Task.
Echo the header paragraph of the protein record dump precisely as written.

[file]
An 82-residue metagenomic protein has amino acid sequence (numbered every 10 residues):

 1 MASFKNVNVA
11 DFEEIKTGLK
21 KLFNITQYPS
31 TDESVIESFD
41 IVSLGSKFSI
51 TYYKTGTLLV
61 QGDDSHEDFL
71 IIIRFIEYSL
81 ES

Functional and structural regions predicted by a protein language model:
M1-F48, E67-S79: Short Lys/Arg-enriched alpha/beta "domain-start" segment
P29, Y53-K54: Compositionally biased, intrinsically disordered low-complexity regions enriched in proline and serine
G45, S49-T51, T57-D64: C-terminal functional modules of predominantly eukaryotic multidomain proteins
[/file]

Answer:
An 82-residue metagenomic protein has amino acid sequence (numbered every 10 residues):